After initially limiting them to select city events, Coral Springs has decided to open its door wider to food trucks.
City officials were in favor of going ahead with staff’s recommendation to allow food trucks for non-city events and on private property as well. The City Commission will make a final decision on the issue at a meeting later this year. The Chamber of Commerce, which represents businesses in the community, is in favor of expanding the program.
The plan is to limit food trucks on any non-public site to three per year. There should be at least two trucks at each event, and they should be stationary while serving food. A temporary-use permit, which costs $56 per event, must be obtained. The food truck owner must be licensed, and the location should have passed fire inspection.
“We didn’t simply open the door when food trucks started becoming popular,” said City Manager Erdal Donmez. “We want to protect our restaurants, but food trucks are very popular. We are not completely opening the door but providing a little more flexibility.”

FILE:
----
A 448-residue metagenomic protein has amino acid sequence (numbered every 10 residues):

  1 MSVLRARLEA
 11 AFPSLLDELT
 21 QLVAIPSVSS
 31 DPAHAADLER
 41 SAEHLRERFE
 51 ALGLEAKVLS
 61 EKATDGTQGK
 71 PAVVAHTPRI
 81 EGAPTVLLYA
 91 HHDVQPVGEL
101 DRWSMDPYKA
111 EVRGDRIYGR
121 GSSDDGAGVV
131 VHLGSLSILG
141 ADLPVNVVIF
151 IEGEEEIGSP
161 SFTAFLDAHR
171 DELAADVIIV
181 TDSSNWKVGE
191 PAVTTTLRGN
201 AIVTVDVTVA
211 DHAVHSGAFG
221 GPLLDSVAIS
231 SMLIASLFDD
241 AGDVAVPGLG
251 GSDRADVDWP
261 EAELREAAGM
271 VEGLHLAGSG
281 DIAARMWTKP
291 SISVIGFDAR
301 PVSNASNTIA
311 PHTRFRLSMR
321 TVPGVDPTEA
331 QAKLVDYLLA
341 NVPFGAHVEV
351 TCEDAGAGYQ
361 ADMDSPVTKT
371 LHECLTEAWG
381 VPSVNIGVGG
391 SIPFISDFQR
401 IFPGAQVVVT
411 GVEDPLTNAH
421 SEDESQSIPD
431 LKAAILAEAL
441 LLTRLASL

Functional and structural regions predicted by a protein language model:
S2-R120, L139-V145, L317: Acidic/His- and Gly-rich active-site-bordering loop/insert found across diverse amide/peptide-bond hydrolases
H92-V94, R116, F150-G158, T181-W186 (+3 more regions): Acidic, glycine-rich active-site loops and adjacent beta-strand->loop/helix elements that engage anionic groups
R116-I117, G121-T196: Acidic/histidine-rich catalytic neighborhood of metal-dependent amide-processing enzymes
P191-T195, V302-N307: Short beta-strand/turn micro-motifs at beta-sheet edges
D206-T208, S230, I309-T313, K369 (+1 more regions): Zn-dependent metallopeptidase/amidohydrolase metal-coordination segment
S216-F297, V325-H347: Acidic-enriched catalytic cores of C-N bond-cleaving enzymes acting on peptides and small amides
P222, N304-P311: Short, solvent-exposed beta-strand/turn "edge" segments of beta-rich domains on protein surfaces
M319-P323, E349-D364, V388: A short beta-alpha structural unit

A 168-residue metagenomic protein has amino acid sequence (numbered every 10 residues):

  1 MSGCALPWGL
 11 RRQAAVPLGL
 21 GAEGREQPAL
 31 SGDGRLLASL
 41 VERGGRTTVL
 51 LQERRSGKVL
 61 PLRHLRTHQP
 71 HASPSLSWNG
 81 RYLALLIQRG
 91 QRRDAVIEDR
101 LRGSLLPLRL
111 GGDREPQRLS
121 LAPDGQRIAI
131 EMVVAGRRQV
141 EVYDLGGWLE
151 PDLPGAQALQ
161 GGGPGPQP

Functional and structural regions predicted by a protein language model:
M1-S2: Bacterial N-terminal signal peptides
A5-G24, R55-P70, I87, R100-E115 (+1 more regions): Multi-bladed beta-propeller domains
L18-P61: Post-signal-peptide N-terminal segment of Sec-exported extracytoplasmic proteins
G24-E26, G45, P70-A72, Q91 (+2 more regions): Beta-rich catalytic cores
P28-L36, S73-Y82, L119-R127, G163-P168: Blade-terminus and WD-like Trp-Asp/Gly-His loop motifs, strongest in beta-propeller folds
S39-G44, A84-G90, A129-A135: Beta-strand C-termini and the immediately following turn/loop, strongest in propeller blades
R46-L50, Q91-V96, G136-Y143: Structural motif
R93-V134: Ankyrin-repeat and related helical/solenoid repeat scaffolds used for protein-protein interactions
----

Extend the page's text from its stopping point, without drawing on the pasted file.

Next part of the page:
The city has to keep in mind the interests of restaurants in the community as well, Commissioner Larry Vignola said. He also suggested introducing a policy by which food trucks will not be allowed at events that take place within a specified distance from a restaurant.
“Restaurants pay property tax,” said Vignola. “I don’t want food trucks to eat into the business of our existing restaurants that are also paying business tax. I am in favor of limiting the number of food truck events in a non-public site to two per year. Hollywood has a 200-foot policy for food trucks; I think that is the way we want to go.”
“I would prefer three events per year,” Mayor Skip Campbell said. “It is not a lot.”
It was in June 2011 that the city passed an ordinance allowing mobile food vendors within a city park. In February 2012, the city approved a two-year pilot program that allowed mobile food vendors for temporary events on city-owned property or at city-sponsored events. Last April, the City Commission approved continuing with the program.
Food trucks have gained increasing acceptance on cities around the county over the last few years. Cities such as Tamarac and Plantation have weekly food trucks events, while Cooper City, Deerfield Beach and Parkland have monthly events.